BACKGROUND: In most western industrialised countries, second generation (atypical) antipsychotics are recommended as first-line drug treatments for people with schizophrenia. In this review, we specifically examine how the efficacy and tolerability of one such agent - aripiprazole - differs from that of other comparable second generation antipsychotics.
OBJECTIVES: To review the effects of aripiprazole compared with other atypical antipsychotics for people with schizophrenia and schizophrenia-like psychoses.
SEARCH METHODS: We searched the Cochrane Schizophrenia Group Trials Register (November 2012), inspected references of all identified studies for further trials and contacted relevant pharmaceutical companies, drug approval agencies and authors of trials for additional information.
SELECTION CRITERIA: We included all randomised clinical trials (RCTs) comparing aripiprazole (oral) with oral and parenteral forms of amisulpride, clozapine, olanzapine, quetiapine, risperidone, sertindole, ziprasidone or zotepine for people with schizophrenia or schizophrenia-like psychoses.
DATA COLLECTION AND ANALYSIS: We extracted data independently. For dichotomous data we calculated risk ratios (RR) and their 95% confidence intervals (CI) on an intention-to-treat basis based on a random-effects model. Where possible, we calculated illustrative comparative risks for primary outcomes. For continuous data, we calculated mean differences (MD), again based on a random-effects model. We assessed risk of bias for each included study and used GRADE approach to rate quality of evidence.
MAIN RESULTS: We now have included 174 trials involving 17,244 participants. Aripiprazole was compared with clozapine, quetiapine, risperidone, ziprasidone and olanzapine. The overall number of participants leaving studies early was 30% to 40%, limiting validity (no differences between groups).When compared with clozapine, there were no significant differences for global state (no clinically significant response, n = 2132, 29 RCTs, low quality evidence); mental state (BPRS, n = 426, 5 RCTs, very low quality evidence); or leaving the study early for any reason (n = 240, 3 RCTs, very low quality evidence). Quality of life score using the WHO-QOL-100 scale demonstrated significant difference, favouring aripiprazole (n = 132, 2 RCTs, RR 2.59 CI 1.43 to 3.74, very low quality evidence). General extrapyramidal symptoms (EPS) were no different between groups (n = 520, 8 RCTs,very low quality evidence). No study reported general functioning or service use.When compared with quetiapine, there were no significant differences for global state (n = 991, 12 RCTs, low quality evidence); mental state (PANSS positive symptoms, n = 583, 7 RCTs, very low quality evidence); leaving the study early for any reason (n = 168, 2 RCTs, very low quality evidence), or general EPS symptoms (n = 348, 4 RCTs, very low quality evidence). Results were significantly in favour of aripiprazole for quality of life (WHO-QOL-100 total score, n = 100, 1 RCT, MD 2.60 CI 1.31 to 3.89, very low quality evidence). No study reported general functioning or service use.When compared with risperidone, there were no significant differences for global state (n = 6381, 80 RCTs, low quality evidence); or leaving the study early for any reason (n = 1239, 12 RCTs, very low quality evidence). Data were significantly in favour of aripiprazole for improvement in mental state using the BPRS (n = 570, 5 RCTs, MD 1.33 CI 2.24 to 0.42, very low quality evidence); with higher adverse effects seen in participants receiving risperidone of general EPS symptoms (n = 2605, 31 RCTs, RR 0.39 CI 0.31 to 0.50, low quality evidence). No study reported general functioning, quality of life or service use.When compared with ziprasidone, there were no significant differences for global state (n = 442, 6 RCTs, very low quality evidence); mental state using the BPRS (n = 247, 1 RCT, very low quality evidence); or leaving the study early for any reason (n = 316, 2 RCTs, very low quality evidence). Weight gain was significantly greater in people receiving aripiprazole (n = 232, 3 RCTs, RR 4.01 CI 1.10 to 14.60, very low quality evidence). No study reported general functioning, quality of life or service use.When compared with olanzapine, there were no significant differences for global state (n = 1739, 11 RCTs, very low quality evidence); mental state using PANSS (n = 1500, 11 RCTs, very low quality evidence); or quality of life using the GQOLI-74 scale (n = 68, 1 RCT, very low quality of evidence). Significantly more people receiving aripiprazole left the study early due to any reason (n = 2331, 9 RCTs, RR 1.15 CI 1.05 to 1.25, low quality evidence) and significantly more people receiving olanzapine gained weight (n = 1538, 9 RCTs, RR 0.25 CI 0.15 to 0.43, very low quality evidence). None of the included studies provided outcome data for the comparisons of 'service use' or 'general functioning'.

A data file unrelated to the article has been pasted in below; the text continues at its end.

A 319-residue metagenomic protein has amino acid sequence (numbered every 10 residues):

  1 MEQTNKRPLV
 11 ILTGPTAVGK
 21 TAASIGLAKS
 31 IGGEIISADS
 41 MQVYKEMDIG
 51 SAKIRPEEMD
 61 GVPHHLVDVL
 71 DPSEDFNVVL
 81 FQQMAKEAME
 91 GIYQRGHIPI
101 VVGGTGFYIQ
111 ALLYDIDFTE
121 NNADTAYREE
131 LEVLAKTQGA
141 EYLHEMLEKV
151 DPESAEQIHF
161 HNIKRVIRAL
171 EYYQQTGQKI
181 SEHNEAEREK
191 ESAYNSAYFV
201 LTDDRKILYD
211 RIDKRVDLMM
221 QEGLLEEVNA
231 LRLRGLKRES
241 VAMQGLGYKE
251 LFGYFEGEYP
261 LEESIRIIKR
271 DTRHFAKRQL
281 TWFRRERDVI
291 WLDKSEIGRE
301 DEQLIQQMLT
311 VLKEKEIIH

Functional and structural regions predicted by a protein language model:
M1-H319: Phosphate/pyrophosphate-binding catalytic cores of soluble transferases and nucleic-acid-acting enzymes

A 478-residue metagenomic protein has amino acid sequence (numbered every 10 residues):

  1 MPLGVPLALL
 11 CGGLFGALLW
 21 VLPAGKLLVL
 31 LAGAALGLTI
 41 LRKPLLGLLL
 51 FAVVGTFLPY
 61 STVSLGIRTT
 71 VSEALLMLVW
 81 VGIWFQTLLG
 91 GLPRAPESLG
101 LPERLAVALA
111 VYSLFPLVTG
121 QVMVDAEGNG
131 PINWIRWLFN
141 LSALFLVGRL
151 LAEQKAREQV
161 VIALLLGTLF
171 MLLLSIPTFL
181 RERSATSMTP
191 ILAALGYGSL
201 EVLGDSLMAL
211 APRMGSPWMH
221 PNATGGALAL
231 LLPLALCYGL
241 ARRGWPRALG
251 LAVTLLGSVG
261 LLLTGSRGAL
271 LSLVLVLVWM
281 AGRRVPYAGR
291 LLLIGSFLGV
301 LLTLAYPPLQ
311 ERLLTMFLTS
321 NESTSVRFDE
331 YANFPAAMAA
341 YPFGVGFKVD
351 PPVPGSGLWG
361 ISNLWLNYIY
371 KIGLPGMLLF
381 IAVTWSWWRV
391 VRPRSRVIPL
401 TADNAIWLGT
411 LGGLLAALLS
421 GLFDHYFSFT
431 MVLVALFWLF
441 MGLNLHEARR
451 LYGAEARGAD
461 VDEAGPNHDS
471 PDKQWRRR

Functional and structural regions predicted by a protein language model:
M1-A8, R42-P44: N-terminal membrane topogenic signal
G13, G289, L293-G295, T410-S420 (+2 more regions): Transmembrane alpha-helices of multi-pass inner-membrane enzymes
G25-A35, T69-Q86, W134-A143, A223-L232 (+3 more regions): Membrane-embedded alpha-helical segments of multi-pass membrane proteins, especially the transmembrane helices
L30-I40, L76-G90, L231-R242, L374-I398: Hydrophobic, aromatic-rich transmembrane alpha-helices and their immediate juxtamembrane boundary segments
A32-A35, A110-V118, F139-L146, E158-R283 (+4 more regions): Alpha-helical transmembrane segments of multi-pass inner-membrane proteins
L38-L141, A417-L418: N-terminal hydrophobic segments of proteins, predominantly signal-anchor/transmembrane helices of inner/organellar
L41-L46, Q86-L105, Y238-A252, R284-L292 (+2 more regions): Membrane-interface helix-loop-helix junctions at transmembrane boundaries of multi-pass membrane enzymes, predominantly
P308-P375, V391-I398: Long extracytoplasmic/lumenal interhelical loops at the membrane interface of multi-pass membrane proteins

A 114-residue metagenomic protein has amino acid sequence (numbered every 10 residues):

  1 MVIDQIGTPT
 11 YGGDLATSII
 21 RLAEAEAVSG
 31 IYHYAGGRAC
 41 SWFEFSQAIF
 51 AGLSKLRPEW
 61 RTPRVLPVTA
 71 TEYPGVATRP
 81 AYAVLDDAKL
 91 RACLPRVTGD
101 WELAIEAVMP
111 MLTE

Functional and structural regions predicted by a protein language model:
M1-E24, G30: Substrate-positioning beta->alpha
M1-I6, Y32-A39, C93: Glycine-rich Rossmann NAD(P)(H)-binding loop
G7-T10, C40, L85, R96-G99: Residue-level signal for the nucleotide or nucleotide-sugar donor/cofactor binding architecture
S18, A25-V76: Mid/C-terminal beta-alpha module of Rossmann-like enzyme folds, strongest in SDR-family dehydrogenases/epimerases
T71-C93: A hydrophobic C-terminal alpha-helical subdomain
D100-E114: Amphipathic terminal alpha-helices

AUTHORS' CONCLUSIONS: Information on all comparisons is of limited quality, is incomplete and problematic to apply clinically. The quality of the evidence is all low or very low. Aripiprazole is an antipsychotic drug with an important adverse effect profile. Long-term data are sparse and there is considerable scope for another update of this review as new data emerge from ongoing larger, independent pragmatic trials.

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Additional indexing

Item Type:Journal Article, refereed, further contribution
Communities & Collections:04 Faculty of Medicine > University Hospital Zurich > Clinic for Psychiatry and Psychotherapy
Dewey Decimal Classification:610 Medicine & health
Language:English
Date:2014
Deposited On:14 Jan 2015 12:26
Last Modified:05 Apr 2016 18:47
Publisher:Wiley-Blackwell Publishing, Inc.
ISSN:1361-6137
Free access at:Publisher DOI. An embargo period may apply.
Publisher DOI:https://doi.org/10.1002/14651858.CD006569.pub5
PubMed ID:24385408